Sleek and modern in design, the Corso Como in Milan offers a gorgeous setting in which to enjoy its grand selection of new and classic books on art, architecture, literature, design, and fashion, as well as its immense world music collection. What makes this bookstore so spectacular is that it also contains an art gallery, a terrace showcasing rotating exhibitions by local artists, a garden café, and even three hotel rooms reflecting styles from Mid Century Modern to the most cutting edge of current designers. Don’t miss the gallery shop; it doubles as a bazaar offering unique and eclectic items from around the world. It’s pricey, but well worth a cappuccino and an afternoon of browsing.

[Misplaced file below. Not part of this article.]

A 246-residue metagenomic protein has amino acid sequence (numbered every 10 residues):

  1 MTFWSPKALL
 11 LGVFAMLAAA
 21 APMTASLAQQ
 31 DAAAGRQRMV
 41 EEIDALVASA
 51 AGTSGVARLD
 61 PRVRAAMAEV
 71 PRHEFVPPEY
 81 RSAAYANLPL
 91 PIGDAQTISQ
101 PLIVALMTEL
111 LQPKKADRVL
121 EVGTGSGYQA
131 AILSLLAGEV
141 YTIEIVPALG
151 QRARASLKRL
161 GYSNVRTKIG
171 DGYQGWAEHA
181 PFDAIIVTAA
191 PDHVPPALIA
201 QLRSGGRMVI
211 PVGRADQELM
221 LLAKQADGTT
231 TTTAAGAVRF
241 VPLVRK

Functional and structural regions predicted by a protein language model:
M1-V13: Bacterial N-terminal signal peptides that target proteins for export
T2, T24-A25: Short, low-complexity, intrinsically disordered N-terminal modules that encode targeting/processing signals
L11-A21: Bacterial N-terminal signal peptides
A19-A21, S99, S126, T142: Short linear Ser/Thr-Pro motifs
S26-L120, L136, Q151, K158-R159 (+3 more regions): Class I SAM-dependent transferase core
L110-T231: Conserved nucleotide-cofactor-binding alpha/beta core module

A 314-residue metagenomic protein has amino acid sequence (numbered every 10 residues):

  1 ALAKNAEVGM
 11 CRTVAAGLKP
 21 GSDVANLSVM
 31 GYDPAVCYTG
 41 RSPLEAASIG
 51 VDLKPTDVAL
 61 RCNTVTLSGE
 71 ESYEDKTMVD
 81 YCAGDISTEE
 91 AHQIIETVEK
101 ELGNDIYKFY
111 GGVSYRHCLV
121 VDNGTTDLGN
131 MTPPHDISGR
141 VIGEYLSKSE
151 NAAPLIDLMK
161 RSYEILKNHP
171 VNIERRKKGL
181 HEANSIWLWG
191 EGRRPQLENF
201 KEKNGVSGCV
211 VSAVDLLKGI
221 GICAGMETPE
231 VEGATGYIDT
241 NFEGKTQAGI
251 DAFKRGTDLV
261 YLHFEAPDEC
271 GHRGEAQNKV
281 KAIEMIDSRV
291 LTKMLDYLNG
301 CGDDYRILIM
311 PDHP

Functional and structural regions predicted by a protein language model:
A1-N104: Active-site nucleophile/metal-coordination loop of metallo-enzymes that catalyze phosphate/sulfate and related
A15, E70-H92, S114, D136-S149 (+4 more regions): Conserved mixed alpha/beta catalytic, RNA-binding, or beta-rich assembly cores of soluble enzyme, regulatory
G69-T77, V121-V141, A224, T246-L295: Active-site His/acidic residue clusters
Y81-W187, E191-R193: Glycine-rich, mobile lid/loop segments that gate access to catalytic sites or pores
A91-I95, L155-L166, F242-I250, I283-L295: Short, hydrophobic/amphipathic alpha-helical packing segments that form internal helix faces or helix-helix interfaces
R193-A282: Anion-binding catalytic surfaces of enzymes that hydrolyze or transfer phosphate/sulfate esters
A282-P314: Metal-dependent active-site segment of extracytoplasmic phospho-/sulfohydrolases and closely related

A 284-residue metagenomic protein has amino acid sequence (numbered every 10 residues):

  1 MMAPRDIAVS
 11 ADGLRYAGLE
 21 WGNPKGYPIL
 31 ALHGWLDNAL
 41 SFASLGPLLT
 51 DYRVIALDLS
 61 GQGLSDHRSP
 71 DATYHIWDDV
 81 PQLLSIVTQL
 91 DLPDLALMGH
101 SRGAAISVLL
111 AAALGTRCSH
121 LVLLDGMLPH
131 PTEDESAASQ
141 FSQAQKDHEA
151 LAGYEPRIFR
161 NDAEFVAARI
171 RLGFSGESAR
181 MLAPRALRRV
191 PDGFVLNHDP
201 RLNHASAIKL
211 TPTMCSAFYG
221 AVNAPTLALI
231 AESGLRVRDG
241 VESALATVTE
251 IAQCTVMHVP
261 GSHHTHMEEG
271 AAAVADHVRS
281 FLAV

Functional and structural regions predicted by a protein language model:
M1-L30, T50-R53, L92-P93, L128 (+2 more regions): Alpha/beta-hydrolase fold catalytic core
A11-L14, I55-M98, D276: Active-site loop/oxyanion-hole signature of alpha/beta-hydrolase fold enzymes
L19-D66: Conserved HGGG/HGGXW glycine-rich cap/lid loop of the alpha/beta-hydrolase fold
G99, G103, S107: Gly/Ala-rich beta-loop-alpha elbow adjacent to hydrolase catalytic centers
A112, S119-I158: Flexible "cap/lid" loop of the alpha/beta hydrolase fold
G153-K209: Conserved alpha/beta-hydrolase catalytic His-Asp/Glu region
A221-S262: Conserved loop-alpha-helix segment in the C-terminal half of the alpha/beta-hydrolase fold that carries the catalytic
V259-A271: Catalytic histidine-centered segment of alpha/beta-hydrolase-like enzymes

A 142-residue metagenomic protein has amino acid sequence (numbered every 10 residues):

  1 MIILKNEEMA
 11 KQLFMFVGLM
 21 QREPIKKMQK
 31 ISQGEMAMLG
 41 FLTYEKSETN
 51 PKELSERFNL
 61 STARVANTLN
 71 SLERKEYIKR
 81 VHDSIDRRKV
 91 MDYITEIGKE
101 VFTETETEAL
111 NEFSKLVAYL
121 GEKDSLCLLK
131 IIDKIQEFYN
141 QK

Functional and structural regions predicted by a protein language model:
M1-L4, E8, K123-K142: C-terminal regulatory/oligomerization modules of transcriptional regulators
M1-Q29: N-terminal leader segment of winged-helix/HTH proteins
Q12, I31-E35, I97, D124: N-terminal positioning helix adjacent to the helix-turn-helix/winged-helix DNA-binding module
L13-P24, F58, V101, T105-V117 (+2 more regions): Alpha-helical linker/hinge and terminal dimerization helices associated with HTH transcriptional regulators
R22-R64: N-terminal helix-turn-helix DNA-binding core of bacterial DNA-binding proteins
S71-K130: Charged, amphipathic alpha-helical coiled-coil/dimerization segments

Combining a bar, a bookstore, and an exhibition space, the cozy, old-world styled La Belle Hortense offers a unique Parisian experience. Gather around the classic zinc bar for a drink or wander through two high-ceilinged rooms that have changed little since the days of Balzac and Zola. Bookshelves line the walls and are stacked high with centuries of French literature, as well as books about art, history, and culture. Don’t miss the lounge in the back, where exhibitions by local artists in a variety of media rotate out regularly. This literary bar is located in the fashionable Le Marais district, a labyrinth of medieval cobblestoned alleys filled with art galleries, restaurants, & design shops. Grab a glass of red and spend the afternoon perusing…